Though he has a “real” job these days in the booth calling MLB games for Fox, Smoltz is endlessly consumed by his golf and the challenge it presents. Funny, at 21, he could not stand the game. He also was tired of staring at the walls in his hotel room for hours. In Smoltz’s early days in Atlanta, the late Braves pitcher Rick Mahler took him along to play San Francisco Golf Club, one of the country’s best, most exclusive tracks. Smoltz knows now, but had no idea then, what a treat it was. On one hole, he asked his caddie for a yardage to a fairway bunker, then produced a huge puff of smoke off the tee when he struck an exploding ball.

“I didn’t play golf, didn’t understand it. And now I’m obsessed by it,” Smoltz said. “There’s something special about every day being ‘your day.’ ”

Smoltz shared a close bond with fellow Atlanta pitchers Greg Maddux, Tom Glavine and Steve Avery (Maddux and Glavine are in the Diamond Resorts field this week), and together they had many A-list golf adventures. Smoltz took a little black book with him on the road filled with numbers and contacts to get on great courses in every visiting city. Trip to Philly? Pine Valley and Merion. Facing the Mets in New York? Winged Foot, Deepdale, maybe Quaker Ridge. Cubs matchups produced tee times at Chicago Golf and Butler National.

Off days would deliver things to an entirely different level. On one West Coast trip, Smoltz and his Braves pitching cronies enjoyed a 36-hole day at Cypress Point and Spyglass, teed off at Pebble Beach the next morning, and then drove to the ballpark to take on the San Francisco Giants that night.

He wishes that he had more time to work on his game, but he’s got a nice gig at Fox alongside Joe Buck, and for now, that’s his priority. He holds similar quests as many really good players. He’d like to eliminate one side of the golf course, and he’d like to get better at finding the competitive rhythm and mindset required at a three- or four-day tournament. Oh, and he wants to get rid of those occasional foul balls ...

“Every one of those [PGA Tour Champions] tournaments, I had one swing that came out of nowhere,” he said. “There was no rhyme or reason, and it bothered me more than it should have. Whereas the other guys [professionals] know it’s just one swing, and they’re not going to have that second thought that the ball is now going to go left when I want it to go right.”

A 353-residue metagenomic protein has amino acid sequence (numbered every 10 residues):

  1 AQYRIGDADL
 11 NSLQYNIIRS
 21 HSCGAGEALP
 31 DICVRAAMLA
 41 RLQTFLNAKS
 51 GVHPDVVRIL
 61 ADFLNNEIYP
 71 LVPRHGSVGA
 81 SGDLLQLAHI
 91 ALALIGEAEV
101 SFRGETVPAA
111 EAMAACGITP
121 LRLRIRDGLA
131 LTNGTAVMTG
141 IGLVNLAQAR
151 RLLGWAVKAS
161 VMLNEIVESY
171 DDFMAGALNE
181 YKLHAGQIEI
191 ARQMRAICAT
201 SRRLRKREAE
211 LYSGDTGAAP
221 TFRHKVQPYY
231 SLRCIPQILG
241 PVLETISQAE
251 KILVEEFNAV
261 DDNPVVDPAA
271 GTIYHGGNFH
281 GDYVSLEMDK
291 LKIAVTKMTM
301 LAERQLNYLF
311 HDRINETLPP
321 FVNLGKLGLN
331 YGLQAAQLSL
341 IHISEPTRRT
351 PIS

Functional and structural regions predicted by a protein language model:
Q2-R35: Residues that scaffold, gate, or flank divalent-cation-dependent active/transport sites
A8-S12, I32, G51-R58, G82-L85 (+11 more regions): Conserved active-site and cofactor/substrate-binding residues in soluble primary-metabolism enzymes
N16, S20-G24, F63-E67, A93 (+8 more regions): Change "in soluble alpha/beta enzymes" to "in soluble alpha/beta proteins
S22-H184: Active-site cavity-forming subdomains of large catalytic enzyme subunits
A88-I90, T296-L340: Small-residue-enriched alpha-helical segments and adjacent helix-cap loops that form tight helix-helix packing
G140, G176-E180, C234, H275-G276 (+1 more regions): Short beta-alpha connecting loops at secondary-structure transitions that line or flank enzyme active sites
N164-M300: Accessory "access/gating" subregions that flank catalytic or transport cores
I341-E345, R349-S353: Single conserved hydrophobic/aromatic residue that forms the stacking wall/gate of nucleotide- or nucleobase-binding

Smoltz has a go-low gear that few other celebrity golfers possess. He played so well in one round at Tranquilo last year, making seven birdies and an eagle in what equated to a 65, that LPGA star Lexi Thompson pulled aside LPGA commissioner Mike Whan and said, “Who the hell is that? I thought he was a baseball player.” Actor Jack Wagner, a longtime standout on the celebrity circuit, said this week that the celebs all root for one another, and that Smoltz’s great play in winning a year ago brings the entire group “real value and validity to our games, because we can play like that.”

Smoltz finished his 21-season big-league career with a 213-155 record, 154 saves, 3,084 strikeouts and an ERA of 3.33. Ten times he won 14 or more games in a season. A year after helping the Braves to a 1995 World Series championship, Smoltz finished 24-8 and won the 1996 National League Cy Young Award.

When he stood on a pitcher’s mound, Smoltz said he knew where every pitch out of his hand was going to go. Golf gives him something entirely different. There are no closers available when he steps to the 17th tee at 2 under. He enjoys that part of it, the mental gymnastics that the game puts him through.

I think the game, in and of itself, brings about your own distractions,” he said. “Sure, there is Mother Nature, and weather, and all that stuff. But it’s really about what you do in your own mind that separates these guys. You have five minutes between shots sometimes …”

He thinks about that and chuckles, adding, “If I had five minutes between pitches when I was playing, you’d have never heard of me.”